Bleaching of Corals in the Bay of Bengal

The Andaman and Nicobar Islands are India's largest and best-known coral reefs. They are also found in the Gulf of Mannar and Kutch. Except for Lakshadweep, all of these reefs are fringing reefs. Intertidal places along the central west coast, such as Ratnagiri, Gaveshani Bank, and other similar sites, include patchy corals. Kollam in Kerala to Enayam Puthenthurai in Tamil Nadu both have hermatypic corals. Over 1,962 kilometres long, the coral reefs of the Bay of Bengal, which is located in the Indo-Pacific seas and runs across the Bay of Bengal, are habitat to around two hundred types of corals. In bays and inlets, patch reefs follow the coastlines, forming a fringing reef system. The west coast of the Andamans has a 320-kilometre-long barrier reef with a four-metre-deep lagoon. Ritchie's Archipelago and South Andaman Islands are home to channel reefs. Channels next to the fringing reef of neighbouring islands include knolls (hump-line structures). The reef flat may reach 500 metres from the coast in the Andamans and 1,000 metres from the shore in the Nicobars. Additionally, coral reefs offer antibiosis and buffer zones, and they are an essential aspect of the local marine ecosystem, sustaining varied and distinct marine species.

Coral and algae are mutually dependent. Zooxanthellae, the tiny algae that reside in coral tissues, have a symbiotic association. The coral's principal food source is algae, which are also responsible for their colour. Stressed Algae leave coral when it becomes stressed. A symbiotic link between algae and coral tissue is disrupted when ocean temperatures rise or pollution levels increase. Without algae, the coral loses its primary source of sustenance, becomes white or extremely pale, and is more prone to illness. Coral bleaching may occur as a consequence of rising ocean temperatures.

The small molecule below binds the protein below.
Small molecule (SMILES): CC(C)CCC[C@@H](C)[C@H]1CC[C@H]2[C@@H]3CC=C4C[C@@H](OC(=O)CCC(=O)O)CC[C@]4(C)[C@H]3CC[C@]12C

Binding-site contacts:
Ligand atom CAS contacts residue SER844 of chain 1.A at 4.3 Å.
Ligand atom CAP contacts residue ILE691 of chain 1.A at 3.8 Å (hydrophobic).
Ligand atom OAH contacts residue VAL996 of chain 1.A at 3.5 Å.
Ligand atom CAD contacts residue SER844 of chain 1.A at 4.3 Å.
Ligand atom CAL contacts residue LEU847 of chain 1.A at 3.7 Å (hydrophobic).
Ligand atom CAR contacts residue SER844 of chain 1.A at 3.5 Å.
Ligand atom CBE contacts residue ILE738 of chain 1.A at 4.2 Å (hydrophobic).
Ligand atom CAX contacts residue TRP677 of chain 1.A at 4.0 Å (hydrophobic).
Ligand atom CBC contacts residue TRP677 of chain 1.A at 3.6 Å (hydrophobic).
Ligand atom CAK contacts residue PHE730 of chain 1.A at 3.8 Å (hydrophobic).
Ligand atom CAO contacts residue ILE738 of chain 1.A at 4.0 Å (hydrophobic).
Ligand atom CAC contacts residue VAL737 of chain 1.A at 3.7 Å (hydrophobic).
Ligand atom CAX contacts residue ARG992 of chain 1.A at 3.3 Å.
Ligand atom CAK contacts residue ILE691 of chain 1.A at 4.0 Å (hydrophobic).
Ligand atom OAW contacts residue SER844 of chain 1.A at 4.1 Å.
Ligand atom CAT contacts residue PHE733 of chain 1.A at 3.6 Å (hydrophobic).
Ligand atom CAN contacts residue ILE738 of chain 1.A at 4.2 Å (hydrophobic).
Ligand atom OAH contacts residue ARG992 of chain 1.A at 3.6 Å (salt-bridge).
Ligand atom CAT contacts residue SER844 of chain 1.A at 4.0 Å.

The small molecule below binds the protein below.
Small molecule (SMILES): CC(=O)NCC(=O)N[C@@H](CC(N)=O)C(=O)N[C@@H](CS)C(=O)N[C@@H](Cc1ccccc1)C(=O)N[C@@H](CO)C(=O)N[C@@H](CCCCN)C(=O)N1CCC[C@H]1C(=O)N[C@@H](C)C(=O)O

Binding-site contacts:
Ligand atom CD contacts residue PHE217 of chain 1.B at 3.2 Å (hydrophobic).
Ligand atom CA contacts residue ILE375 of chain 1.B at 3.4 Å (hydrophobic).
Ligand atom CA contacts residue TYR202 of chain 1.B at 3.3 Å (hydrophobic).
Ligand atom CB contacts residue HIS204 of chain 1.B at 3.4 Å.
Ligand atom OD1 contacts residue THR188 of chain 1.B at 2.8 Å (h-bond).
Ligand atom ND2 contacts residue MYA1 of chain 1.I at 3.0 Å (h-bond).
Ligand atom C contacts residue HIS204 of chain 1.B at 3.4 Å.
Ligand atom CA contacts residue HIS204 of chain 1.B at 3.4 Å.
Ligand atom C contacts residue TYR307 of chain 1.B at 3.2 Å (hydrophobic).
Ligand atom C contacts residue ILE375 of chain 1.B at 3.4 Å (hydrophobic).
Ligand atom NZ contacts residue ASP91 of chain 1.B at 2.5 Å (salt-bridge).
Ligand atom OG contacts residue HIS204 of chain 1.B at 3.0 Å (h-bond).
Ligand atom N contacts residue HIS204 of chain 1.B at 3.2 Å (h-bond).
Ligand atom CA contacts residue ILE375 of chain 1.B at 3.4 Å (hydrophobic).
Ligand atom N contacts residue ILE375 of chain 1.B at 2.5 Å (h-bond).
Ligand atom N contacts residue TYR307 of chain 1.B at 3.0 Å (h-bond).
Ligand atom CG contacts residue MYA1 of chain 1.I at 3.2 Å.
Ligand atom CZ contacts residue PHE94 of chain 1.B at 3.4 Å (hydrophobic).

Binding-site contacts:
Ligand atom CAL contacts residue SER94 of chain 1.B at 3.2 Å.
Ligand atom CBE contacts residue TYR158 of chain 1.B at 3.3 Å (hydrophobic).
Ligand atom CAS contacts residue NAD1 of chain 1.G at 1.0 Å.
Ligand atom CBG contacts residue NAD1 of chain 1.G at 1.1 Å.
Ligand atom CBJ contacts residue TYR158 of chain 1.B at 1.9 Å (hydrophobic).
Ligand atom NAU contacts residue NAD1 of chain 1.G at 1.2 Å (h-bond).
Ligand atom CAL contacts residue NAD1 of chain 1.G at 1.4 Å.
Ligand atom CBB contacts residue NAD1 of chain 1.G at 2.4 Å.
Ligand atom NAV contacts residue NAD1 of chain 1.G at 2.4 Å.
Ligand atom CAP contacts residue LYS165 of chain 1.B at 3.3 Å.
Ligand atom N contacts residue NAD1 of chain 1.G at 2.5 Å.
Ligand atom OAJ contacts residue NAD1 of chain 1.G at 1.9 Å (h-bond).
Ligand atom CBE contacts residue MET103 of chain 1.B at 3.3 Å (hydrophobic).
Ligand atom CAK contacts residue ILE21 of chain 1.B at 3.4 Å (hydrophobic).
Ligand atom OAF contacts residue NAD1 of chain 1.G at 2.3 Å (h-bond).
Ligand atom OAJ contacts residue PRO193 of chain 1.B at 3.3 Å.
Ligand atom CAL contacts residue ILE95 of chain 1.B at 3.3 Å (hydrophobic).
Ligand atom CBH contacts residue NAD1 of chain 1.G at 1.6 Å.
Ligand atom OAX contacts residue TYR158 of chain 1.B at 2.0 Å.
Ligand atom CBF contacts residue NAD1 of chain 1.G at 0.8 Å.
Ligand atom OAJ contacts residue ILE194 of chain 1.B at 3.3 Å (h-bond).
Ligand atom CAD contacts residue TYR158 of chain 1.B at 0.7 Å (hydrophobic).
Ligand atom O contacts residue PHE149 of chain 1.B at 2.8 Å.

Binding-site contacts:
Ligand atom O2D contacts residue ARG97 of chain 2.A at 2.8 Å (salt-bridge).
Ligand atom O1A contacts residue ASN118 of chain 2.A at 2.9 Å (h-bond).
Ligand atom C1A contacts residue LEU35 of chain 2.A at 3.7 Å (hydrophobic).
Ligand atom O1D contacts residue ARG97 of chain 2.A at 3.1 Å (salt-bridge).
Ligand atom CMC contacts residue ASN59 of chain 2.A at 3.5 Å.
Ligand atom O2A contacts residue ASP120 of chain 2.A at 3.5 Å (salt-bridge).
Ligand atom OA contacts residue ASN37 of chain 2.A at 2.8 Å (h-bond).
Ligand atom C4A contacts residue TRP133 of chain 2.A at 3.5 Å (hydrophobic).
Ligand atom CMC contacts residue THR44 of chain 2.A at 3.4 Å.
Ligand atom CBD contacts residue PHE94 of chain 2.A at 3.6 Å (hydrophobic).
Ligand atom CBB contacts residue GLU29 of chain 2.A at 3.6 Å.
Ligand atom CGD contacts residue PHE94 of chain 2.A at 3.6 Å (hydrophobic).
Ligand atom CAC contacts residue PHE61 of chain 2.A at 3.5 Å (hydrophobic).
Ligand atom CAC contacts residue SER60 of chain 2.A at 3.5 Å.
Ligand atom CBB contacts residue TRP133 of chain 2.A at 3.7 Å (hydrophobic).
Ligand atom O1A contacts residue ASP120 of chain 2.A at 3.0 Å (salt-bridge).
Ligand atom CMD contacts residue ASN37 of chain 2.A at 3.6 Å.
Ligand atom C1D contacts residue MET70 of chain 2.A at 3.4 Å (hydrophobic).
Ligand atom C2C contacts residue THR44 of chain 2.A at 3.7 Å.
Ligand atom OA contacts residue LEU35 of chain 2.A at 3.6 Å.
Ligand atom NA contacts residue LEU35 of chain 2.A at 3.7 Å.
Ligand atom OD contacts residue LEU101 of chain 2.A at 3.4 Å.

When the water temperature is very high (>25oC), corals eject the algae (zooxanthellae) that live in their tissues, resulting in a white coral. Corals are not dead when they become white. Coral may be driven out of algae by a shift in water temperature of as low as one degree Celsius. Coral bleaching may occur for a variety of causes, including low tides, pollution, and excessive sunshine. While corals may survive a bleaching episode, they are more vulnerable to death as a result of the additional stress they experience.

Coral bleaching is mostly caused by rising ocean temperatures as a result of human-induced climate change. Polluted runoff from rainstorms may quickly dilute ocean water and cause coral bleaching along the coast. High sun irradiation may lead to coral bleaching in shallow water when the temperature is high. During very low tides, exposure to the air may lead to coral bleaching. Reefs have already been affected by the extraction of corals and coastal sand, the construction work, the siltation due to deforestation and effluents of wood-based industries as well as domestic and industrial wastes, oil pollution, the activities of shell- and coral traders as well. Additionally, corals in the Andamans and Nicobars have suffered greatly due to the Starfish (Acanthaster planci). The crown-of-thorns starfish, (Acanthaster planci), is a huge starfish that preys upon hard, or stony, coral polyps (Scleractinia). Overuse of the reefs by tourists, including trampling, trash and the toppling of coral blocks as well as scuba diving and snorkelling, has already started to leave its scars.